US Department of State Daily Press Briefing #113:
Source: State Department Deputy Spokesman Richard
Description: 12: PM, Washington, DC
Date: Jul 15, 19917/15/91
Region: MidEast/North Africa
Country: Iraq, Yugoslavia (former), Croatia, Slovenia,
Subject: Mideast Peace Process, Regional/Civil Unrest,
Democratization, United Nations
(ON THE RECORD UNLESS OTHERWISE NOTED)
MR. BOUCHER: Good afternoon, ladies and gentlemen.
Let me start off with a housekeeping announcement: We won't
have our regular press briefings here on Tuesday and Wednesday
of this week. Tomorrow you'll find the Secretary is going to
hold a press conference in London at approximately 12:00 noon
our time, so we'll leave it to him tomorrow. On Wednesday,
President Bush will be having a press conference and probably
several other opportunities, and I certainly won't want to try
to run any competition with him. So we'll see you again in this
room on Thursday.
Q I'm sorry. What is Baker's press conference
about? Why is he having it?
MR. BOUCHER: Why is he having it?
Q What occasion?
MR. BOUCHER: He's briefing on the summit during the
Q Which summit? (Laughter)
MR. BOUCHER: I'll leave you to research that on your
As usual, we'll have our Press Officers available to
answer your questions during the course of the day on Tuesday
The other thing I thought I'd start off with is, I have
some information on Iraq and the food situation. It has been
something in the news. I think there was a press conference
this morning in Geneva -- or there was supposed to be one -- and
I thought I'd just run through that for you right off the top
before we get to the questions that you want to ask and I won't
Elliot Richardson, who was a member of Sadruddin Aga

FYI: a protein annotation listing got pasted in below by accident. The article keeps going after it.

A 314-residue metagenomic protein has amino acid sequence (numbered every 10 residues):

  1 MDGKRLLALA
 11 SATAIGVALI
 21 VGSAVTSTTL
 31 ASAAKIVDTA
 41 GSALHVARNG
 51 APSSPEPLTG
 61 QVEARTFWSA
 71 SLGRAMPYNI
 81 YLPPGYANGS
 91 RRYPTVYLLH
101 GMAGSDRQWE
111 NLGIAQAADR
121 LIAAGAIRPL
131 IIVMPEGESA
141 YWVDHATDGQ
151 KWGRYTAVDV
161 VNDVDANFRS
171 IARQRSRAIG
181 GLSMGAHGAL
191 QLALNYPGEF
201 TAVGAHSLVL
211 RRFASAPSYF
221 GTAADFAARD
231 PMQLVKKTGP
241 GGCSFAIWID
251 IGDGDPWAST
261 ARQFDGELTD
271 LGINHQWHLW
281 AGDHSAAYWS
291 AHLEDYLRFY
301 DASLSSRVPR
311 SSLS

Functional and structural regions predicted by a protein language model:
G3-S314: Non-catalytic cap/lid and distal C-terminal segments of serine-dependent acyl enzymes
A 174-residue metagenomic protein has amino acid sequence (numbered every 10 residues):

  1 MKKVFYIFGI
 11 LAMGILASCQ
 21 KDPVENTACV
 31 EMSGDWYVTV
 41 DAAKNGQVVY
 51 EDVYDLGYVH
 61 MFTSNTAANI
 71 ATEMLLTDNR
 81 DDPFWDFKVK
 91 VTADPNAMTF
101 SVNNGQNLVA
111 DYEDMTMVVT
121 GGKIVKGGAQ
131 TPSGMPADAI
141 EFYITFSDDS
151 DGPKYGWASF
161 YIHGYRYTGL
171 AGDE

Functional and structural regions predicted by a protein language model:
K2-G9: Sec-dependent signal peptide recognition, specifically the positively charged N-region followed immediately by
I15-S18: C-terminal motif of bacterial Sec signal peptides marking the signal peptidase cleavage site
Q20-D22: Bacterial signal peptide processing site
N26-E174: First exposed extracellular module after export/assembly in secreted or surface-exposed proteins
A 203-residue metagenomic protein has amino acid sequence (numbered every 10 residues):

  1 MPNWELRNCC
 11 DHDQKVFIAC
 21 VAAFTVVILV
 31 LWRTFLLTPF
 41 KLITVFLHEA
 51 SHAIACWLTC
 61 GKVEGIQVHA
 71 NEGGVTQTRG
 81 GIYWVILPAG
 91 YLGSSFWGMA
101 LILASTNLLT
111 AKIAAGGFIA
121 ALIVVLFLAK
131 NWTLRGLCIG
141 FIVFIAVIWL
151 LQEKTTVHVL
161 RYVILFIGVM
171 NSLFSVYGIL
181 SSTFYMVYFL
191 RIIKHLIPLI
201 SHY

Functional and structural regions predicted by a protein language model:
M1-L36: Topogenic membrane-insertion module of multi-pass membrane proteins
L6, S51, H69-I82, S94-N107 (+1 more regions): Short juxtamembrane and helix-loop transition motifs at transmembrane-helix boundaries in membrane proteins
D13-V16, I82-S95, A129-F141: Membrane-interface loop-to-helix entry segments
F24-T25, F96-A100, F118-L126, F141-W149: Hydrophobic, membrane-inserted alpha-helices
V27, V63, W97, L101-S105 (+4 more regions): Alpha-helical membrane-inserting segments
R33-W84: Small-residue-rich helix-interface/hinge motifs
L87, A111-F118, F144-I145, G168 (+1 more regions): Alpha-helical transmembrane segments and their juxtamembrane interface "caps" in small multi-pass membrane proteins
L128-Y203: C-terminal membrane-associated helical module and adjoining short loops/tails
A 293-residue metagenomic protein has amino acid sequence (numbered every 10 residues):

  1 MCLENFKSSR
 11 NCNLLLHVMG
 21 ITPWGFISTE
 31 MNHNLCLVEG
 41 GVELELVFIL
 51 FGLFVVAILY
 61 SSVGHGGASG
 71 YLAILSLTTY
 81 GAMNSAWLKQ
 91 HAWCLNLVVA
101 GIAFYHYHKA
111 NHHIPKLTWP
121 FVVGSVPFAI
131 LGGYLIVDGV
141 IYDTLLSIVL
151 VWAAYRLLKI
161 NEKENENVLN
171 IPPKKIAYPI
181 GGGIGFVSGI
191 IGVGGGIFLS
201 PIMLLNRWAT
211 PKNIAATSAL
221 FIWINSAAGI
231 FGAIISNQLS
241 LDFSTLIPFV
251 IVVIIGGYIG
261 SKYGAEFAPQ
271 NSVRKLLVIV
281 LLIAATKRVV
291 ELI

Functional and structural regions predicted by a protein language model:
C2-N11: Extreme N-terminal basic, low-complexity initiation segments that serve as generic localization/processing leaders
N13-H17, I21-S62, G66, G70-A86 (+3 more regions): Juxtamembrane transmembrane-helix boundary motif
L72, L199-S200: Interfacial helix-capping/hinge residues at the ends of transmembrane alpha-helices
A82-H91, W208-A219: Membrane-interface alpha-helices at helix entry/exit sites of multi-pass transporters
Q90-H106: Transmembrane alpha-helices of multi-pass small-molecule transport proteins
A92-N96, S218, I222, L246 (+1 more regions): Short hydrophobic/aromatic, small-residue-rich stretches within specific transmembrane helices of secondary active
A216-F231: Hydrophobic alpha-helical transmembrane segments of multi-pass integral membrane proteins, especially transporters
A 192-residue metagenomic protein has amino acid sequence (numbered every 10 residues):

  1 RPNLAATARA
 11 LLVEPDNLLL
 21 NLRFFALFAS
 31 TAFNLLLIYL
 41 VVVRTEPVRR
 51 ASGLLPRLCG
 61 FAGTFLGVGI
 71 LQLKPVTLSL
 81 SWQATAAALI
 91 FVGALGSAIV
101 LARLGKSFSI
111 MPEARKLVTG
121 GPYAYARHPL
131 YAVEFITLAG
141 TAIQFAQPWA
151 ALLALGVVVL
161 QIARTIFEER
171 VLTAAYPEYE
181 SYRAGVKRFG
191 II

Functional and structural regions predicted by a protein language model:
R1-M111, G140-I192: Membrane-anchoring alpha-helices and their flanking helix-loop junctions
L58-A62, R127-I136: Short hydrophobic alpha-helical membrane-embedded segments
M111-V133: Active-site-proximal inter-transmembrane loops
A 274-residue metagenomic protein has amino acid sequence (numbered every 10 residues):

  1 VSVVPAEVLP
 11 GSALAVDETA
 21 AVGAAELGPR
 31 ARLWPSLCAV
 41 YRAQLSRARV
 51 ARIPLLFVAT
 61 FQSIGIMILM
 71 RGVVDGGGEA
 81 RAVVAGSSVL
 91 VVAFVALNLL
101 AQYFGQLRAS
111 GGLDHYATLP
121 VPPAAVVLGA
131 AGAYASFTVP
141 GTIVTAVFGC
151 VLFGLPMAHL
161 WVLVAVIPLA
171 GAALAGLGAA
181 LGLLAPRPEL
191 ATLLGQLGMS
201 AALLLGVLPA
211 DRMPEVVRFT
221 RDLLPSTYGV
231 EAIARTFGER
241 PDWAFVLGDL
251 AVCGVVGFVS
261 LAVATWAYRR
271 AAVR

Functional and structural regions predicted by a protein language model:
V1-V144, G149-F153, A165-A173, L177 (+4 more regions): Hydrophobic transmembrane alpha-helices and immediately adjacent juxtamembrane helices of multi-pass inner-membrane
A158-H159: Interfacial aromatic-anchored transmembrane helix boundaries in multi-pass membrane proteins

Khan's assessment team to Iraq, met with Assistant Secretary
John Bolton this morning. They discussed the report of the team
on the food situation in Iraq.
I want to point out there has never been any question
about our willingness to feed vulnerable groups in Iraq. You
remember what the President has said in the past on humanitarian
assistance, on the need to get food to needy people. He said we
would help, and indeed we have been supporting the efforts of
UNICEF, the ICRC and others who are operating inside Iraq to
bring food, medicine, potable water, and things like that to
needy people. We've also, I think, provided you with pages and
pages of the notifications to the Sanctions Committee of what
was being sent.
Our view has always been that humanitarian needs can be
met within the existing sanctions regime. But at the same time
we're cognizant of the fact that Saddam Hussein has proven that
he can't be trusted. The President talked yesterday about the
sanctions issue and about the diversions which have taken place.
I think that's ample evidence of the need to look at this
situation very closely.
We think that any mechanism developed to provide